The March For Our Lives in Boston Is A Day To Remember

Hingham+High+Senior+Lauren+Mitchell+during+the+March+for+Our+Lives+this+past+Saturday.
Hingham High Senior Lauren Mitchell during the March for Our Lives this past Saturday.

Hingham High Senior Lauren Mitchell during the March for Our Lives this past Saturday.

Claire Taylor

Claire Taylor

Hingham High Senior Lauren Mitchell during the March for Our Lives this past Saturday.

Claire Taylor, Contributing Writer

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On Saturday, March 24th, an estimated 50,000 people marched to and rallied at the Boston Common for the March For Our Lives, an event calling for tighter gun control on a Congressional level. Parallel March For Our Lives events occurred in every major city in the United States, from Providence, Rhode Island, to Jackson, Mississippi, and San Diego, California. The movement even carried across the ocean to cities including Paris, Mallorca, and Berlin.

In Washington D.C, the March For Our Lives, which included speeches from student activists who helped to organize the event as well as celebrity performances by Lin Manuel Miranda, Ben Pratt, and Miley Cyrus, possessed the highest number of protestors to date in D.C. at a staggering 800,000 participants. The number counts 200,000 higher than the amount of protesters who marched on Washington in 1969 to protest the Vietnam War (USA Today), making Saturday truly a day for the history books.

In Boston, the events began Saturday morning at Madison Park High School in West Roxbury at 11am, where protesters began to march down Columbus Avenue. The march brought thousands of people of all ages. There were toddlers holding onto their mothers’ arms, countless elementary, middle, high school, and college students, mothers wearing red “Moms Demand Action” t-shirts, and dads and grandparents who all postured signs that featured statements of protest such as “Schools are for Learning, Not Lockdowns” or “A Fish Needs a Bike As Much As You Need An AR-15.”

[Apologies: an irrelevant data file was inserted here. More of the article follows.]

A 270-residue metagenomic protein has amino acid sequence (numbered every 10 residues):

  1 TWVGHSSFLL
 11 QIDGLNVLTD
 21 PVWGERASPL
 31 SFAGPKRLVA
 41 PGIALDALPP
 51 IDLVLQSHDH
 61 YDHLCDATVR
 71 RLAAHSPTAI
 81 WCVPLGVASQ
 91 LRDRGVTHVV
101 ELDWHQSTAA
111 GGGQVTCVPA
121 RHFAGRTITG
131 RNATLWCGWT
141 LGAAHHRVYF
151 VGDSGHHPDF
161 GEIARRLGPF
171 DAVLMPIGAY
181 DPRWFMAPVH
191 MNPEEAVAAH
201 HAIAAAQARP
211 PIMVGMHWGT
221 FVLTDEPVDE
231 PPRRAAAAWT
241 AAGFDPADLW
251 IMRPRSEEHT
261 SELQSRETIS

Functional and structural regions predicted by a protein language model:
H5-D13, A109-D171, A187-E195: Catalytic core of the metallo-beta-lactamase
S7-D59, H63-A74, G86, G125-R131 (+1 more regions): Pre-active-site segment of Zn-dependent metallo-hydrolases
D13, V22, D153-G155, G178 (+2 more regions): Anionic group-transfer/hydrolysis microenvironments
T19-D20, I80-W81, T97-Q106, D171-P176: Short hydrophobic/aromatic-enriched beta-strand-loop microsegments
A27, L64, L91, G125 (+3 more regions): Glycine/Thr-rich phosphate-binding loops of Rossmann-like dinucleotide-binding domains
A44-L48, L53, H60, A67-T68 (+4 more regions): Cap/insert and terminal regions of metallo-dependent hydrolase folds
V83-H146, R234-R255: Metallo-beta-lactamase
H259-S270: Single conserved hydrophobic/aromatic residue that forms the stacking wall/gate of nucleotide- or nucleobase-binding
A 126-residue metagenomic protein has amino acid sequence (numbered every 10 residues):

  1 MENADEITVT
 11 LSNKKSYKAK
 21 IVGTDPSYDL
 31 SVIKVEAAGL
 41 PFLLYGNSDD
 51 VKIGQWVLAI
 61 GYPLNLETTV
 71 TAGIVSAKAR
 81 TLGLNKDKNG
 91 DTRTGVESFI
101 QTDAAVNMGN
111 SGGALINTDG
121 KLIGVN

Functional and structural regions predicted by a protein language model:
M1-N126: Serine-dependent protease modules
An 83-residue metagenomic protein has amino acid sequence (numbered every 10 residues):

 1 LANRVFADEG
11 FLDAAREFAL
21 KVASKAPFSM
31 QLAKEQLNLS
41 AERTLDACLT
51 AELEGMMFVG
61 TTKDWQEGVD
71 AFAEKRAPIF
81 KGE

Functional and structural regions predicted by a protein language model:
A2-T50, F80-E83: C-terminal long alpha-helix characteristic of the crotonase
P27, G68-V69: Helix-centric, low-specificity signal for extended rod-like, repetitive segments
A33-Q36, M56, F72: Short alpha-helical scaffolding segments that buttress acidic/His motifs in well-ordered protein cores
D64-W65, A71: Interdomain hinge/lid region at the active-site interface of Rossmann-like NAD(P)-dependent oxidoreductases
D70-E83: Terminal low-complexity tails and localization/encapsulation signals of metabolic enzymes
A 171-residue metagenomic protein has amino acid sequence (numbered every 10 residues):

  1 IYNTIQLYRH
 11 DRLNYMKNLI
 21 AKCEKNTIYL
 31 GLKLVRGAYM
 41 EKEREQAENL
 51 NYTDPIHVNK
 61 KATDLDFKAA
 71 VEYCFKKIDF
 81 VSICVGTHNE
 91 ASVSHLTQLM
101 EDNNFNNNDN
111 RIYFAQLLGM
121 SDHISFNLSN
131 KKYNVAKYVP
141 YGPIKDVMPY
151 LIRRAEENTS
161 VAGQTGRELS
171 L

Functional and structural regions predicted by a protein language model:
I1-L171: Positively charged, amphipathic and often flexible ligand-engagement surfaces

Spectators watching from the sides of Columbus Avenue cheered on the marchers with balloons and signs of their own. In the windows and balconies of residential buildings lining the street, people stuck their heads out and gave thumbs ups, waved, or recorded the march on their phones. In response, the marchers cheered.

Chants of “hey hey, ho ho, the NRA has got to go!” and “show me what democracy looks like!” followed by the response of “this is what democracy looks like!” echoed in the streets. The ever-present energy of activism, unity, but also concentration on the cause rushed through the veins of participators. Senior Justin Hull explained, “I think the sound [of the cheers] reverberates off the buildings and it’s just this insane energy you can’t really feel anywhere else. There is so much solidarity.”

The thousands arrived at the Boston Common around 1:30pm. The rally, which included powerful speakers such as Leonor Munoz, a student at Marjory Stoneman Douglas High School, and her sister Beca Munoz as well as multiple others, took place from between 2-5pm. Besides listening attentively and cheering for the speeches, participants also sung, danced, laughed, and cried with others around them when music played during the breaks in between speakers. Massachusetts Senator Elizabeth Warren and U.S. Representative Joe Kennedy III both shook hands and spoke with those gathered during the march and at the Common.

Every participant possessed his or her own reason for marching that morning. Senior Lauren Mitchell said that she was “marching in solidarity with the victims of Parkland, victims of mass shootings in the past decades, and victims of gun violence in under-represented communities.” Others declared they marched for their younger siblings’ and future children’s safety or for family members they lost to gun violence. Despite the range of backgrounds gathered on the Common, all desired that their actions spark one thing: change.

Junior Abby Fennelly expressed that she thinks the march in Boston as well as the marches across the nation “will show Congress that we are not going to stand for representatives who serve organizations instead of their constituents.”

The creators of Never Again and the March For Our Lives had one concrete goal when they started the movement a day after the shooting that left 17 dead in Parkland, Florida: to never again face the atrocities of a mass shooting. Since then, the cause has spread to promote the prevention of gun violence as a whole through Congressional action, even though the leaders of Never Again do not yet possess the right to vote.

With more than a total of one million protesters estimated to have marched on Saturday, the event ultimately proved to American politicians that passivity towards gun violence is a thing of the past. Now, Americans of all ages will raise their voices, signs, and votes until their demands are made policies.

The front of the March For Our Lives as participants approach the Boston Commons.
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